The International Transport Forum (ITF) presented its latest projections at the global summit of transport ministers, and they don’t look encouraging for the planet’s environmental goals.
Specifically, global transport activity is expected to more than double by 2050, while traffic emissions will rise by 16% compared to 2015. And that’s even if existing commitments to cut down carbon emissions are carried out.
Based on projections from 2015, today urban mobility is responsible for 40% of all CO2 emissions from the movement of people. This means that how to meet mobility demands, while at the same time reducing pollution, still remains a big challenge.
Notably, 75% of all urban passenger transport emissions come from private cars, which intensifies the necessity for more sustainable alternatives. Similarly, freight emits more than 40% of all transport CO2.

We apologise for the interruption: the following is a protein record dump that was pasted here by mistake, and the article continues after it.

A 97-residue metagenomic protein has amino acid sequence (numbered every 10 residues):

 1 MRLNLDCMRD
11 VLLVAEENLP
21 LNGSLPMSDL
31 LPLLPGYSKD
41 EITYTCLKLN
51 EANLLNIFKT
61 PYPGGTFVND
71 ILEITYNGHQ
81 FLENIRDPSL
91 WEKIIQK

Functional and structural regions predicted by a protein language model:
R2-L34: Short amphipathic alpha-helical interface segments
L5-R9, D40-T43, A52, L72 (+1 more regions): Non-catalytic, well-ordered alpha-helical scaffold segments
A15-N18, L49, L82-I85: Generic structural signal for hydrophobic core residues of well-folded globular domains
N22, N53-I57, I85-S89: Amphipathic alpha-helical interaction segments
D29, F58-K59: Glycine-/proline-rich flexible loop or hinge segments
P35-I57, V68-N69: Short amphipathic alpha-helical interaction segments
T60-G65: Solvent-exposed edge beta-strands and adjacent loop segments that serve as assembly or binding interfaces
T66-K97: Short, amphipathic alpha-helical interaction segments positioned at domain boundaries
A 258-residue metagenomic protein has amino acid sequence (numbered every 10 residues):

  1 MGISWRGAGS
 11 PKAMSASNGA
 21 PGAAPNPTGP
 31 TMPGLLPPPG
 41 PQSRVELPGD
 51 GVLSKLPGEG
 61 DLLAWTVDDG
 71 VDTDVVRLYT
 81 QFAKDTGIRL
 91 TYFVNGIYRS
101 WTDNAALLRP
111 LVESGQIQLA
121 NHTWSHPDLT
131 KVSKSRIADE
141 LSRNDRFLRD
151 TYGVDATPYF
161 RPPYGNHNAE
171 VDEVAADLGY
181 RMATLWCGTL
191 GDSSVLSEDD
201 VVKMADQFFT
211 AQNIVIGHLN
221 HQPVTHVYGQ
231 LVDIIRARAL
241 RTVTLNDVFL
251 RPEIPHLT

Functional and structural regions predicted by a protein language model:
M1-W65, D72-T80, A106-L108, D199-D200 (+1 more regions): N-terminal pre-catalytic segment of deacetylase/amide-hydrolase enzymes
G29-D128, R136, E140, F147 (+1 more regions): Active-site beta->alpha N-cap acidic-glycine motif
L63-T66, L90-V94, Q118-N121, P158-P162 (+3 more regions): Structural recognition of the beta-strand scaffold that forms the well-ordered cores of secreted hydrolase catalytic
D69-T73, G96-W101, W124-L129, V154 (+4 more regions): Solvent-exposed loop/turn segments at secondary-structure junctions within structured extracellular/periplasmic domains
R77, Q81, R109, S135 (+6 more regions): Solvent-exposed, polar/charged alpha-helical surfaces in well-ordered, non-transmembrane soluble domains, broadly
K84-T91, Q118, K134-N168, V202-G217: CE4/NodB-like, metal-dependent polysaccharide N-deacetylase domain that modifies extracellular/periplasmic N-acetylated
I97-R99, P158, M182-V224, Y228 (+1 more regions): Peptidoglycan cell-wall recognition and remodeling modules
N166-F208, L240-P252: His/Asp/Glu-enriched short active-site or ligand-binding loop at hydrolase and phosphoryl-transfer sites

The ITF considers these facts alarming and emphasizes that, if current policies remain the same up until 2050, the situation will deteriorate:
- Emissions from passenger transport will rise by 13%;
- Freight emissions will grow by 22%;
- Emissions from urban mobility will only fall by 5%.
This means that the goal of the Paris Agreement to limit global warming to 1.5˚C won’t be reached.
Despite these ominous projections, it’s still possible to reverse the transport CO2 emission growth. In fact, more ambitious policies could reduce emissions by approximately 70%:
- Cities could cut urban mobility CO2 emissions by 80%;
- Regional passenger transport (e.g. by air, rail, bus) could lower its emissions by almost 50%;
- Freight emissions could be 72% less.
That way, limiting global warming to 1.5˚C would be within reach.
The ITF offers six recommendations on how governments can develop a more sustainable mobility model, but the responsibility for developing more ambitious policies falls on the governments themselves.
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